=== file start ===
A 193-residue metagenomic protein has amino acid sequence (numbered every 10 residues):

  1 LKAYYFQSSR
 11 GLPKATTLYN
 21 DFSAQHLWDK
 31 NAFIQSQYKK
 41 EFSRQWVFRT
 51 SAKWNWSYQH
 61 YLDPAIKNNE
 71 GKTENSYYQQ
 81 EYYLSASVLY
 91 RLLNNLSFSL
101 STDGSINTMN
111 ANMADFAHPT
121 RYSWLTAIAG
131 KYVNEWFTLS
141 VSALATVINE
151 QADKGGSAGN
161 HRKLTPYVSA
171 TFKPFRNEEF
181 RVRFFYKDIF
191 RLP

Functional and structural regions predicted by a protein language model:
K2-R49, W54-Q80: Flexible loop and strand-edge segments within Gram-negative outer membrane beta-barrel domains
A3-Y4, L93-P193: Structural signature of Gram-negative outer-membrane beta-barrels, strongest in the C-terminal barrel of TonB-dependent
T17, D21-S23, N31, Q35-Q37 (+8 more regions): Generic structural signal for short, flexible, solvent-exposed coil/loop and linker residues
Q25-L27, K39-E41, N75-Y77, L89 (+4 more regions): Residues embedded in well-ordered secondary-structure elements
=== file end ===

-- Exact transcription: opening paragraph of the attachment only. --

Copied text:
A 193-residue metagenomic protein has amino acid sequence (numbered every 10 residues):